Educating different markets concerning the capabilities of spectroscopy both expands markets and ensures users understand how to get the most out of a product. If a spectroscopy user purchases the wrong equipment or cannot use the instrument properly, it results in a problem for that user and the supplier. It also means that that the institute or company may give up on the technique. Well educated and supported customers generate good results, more publications, and therefore additional sales of spectroscopy equipment. This is a critical aspect of how we operate at my company. I also realized very early in my career that people, or potential customers, who could be using spectroscopy in their work to help with research or even product improvement, will simply not become interested in a spectroscopy technique unless they understand at least the basics of how an instrument works. Remember, even when workers know what they need and why they need it, they still have to explain this to their bosses. Often, they have to justify the need for more expensive equipment or components and accessories. My job is to make this process obvious and easy for our customers and the market in general. In addition, I have also always worked for companies that have the highest performing instrumentation on the market; this high performance also means that the instruments are not the lowest cost on the market. People have to understand what they are buying and why, in some cases, it may be more expensive. Explaining performance criteria helps people understand the value of an instrument.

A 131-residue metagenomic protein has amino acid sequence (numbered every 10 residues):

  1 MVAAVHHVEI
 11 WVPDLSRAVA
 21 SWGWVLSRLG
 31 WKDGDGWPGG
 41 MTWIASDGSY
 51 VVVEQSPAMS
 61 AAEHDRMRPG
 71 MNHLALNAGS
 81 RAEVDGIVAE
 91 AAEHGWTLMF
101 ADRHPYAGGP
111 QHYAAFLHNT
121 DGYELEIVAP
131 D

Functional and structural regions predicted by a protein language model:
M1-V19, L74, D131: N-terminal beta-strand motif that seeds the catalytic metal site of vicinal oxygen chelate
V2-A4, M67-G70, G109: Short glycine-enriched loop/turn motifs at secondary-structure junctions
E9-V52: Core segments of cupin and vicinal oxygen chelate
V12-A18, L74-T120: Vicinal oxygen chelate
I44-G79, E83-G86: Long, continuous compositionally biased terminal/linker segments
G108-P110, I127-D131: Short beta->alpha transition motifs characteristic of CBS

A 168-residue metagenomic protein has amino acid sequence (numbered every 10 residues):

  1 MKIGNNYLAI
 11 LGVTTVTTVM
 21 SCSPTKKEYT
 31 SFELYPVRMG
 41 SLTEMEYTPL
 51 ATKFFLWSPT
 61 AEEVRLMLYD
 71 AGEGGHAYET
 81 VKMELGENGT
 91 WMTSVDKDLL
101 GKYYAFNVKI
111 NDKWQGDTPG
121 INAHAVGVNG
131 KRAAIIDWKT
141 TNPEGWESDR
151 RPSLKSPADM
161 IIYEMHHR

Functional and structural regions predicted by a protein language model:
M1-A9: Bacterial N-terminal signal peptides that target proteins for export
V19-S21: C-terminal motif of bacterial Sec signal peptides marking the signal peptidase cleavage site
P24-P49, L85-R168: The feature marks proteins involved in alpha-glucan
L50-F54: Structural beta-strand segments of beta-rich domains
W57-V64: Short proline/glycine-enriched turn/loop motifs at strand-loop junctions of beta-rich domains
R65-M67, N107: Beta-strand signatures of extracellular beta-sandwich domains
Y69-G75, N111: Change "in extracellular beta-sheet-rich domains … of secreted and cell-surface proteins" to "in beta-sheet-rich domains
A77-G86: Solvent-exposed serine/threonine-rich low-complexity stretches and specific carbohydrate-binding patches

Have any surprising collaborations ever resulted from your involvement organizing sessions for the SciX conference or RamanFest?
This is another aspect of my career that I enjoy enormously. I am fortunate that my company allows and encourages me to be so involved in the spectroscopy community. I want to take the opportunity here to thank all my managers over the years for being so open minded in this area. To answer your question, yes, on many occasions. Collaboration can happen in many ways too. It is very gratifying to me when I can bring together two or more scientists, who I respect highly, who then end up working and publishing together. This happens all the time at RamanFest and also at SciX sessions. We often have people attend sessions who are new to a technique and they end up becoming long term and successful spectroscopists. Also, some of our best Horiba employees have come to us as a presenter or through attending a session, where we discover a mutual interest and good dynamic fit. I also have some very good friends that I met through SciX sessions. FACSS/SciX and the Society of Applied Spectroscopy (SAS) are very good networking groups, filled with people who enjoy practical spectroscopy and are fun to be around.
How important is it to you to be able share your spectroscopy knowledge with the broader scientific community?